Saturday, September 12, 2015

The Man From U.N.C.L.E. (Brockway)

Tropic Sprockets by Ian Brockway

The Man From U.N.C.L.E.

Napoleon Solo is at it again in Guy Ritchie's "The Man From U.N.C.L.E. ," based on the 1964 TV series. Although the film has the usual briefcase tipping and shadowy men slinking around dark corners of any spy film, Richie's take has a staccato and breezy style with some bits of dark humor  that create an amusing, if fleeting, romp.

Solo (Henry Cavill) is a criminal taken in by the CIA and made an agent. He has a person  of interest, so to speak, in the spirited Gaby Teller (Alicia Vikander), the daughter of a scientist who was a fearsome villain but now is a US collaborator. Solo sticks close to Teller on orders to acquire intelligence on her Nazi relatives, most importantly, Teller's uncle Rudi (Sylvester Groth).

As in the series, Solo is paired with Russian agent Illya Kuryakin (Armie Hammer).

In typical Guy Ritchie form, the film is dependably smooth and bubbly, sliding in a slick rhythm with lots of running back and forth. Solo resembles Don Draper: slicked hair, jutting chin and gray flannel eyes. He does most of the talking, about parties and how to get his man. Kuryakin is passive and slumbering, except when he gets mad and goes into a storm of rage. There is a compelling bit involving a watch.

Just when our eyes might glaze over from bits of intrigue and gadgetry as in countless Bond films, director Ritchie gives juice to this pedestrian tale of intrigue with his trademark sardonic wit. The life of a spy may proceed in due course but it is still a desperate world.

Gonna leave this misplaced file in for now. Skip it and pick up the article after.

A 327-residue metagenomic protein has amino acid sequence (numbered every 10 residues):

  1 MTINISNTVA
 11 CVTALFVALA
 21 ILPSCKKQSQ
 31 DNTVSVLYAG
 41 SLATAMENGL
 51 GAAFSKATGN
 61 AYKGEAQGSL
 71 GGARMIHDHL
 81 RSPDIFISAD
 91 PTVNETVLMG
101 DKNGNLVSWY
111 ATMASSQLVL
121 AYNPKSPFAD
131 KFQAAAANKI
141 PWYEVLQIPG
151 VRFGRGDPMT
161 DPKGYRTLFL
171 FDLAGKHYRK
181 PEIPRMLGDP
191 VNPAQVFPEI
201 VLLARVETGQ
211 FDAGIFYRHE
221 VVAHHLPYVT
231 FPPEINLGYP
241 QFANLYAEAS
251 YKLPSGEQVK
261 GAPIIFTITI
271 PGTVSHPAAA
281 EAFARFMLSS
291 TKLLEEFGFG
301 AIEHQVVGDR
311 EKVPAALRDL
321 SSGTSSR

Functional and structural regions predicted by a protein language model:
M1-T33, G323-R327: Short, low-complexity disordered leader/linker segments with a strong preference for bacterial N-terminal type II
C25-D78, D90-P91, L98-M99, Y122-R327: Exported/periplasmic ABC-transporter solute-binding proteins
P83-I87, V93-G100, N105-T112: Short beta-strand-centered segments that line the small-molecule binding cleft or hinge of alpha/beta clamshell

As stock as Solo and Kuryakin are, Gaby Teller is opaque, spunky and vivacious, not easy to read. When she talks of fashion she speaks with the tongue of an ocelot, full of secrets like actress Simone Simon from "The Cat People." The narrative goes by like a graphic novel in quick, easy bursts of action. The best scenes are the ones featuring close combat followed by a single nonchalant glance.

There is a touch of the surreal as well. Often action in the foreground unfolds slowly, when  moments later, a fire suddenly occurs hinting at the matter of fact absurdity of life.

Slick and ephemeral "The Man From U.N.C.L.E. " may be, but some deadpan touches make a fitting tribute to this television-era dossier, almost bringing the glare of Robert Vaughn back in vogue.

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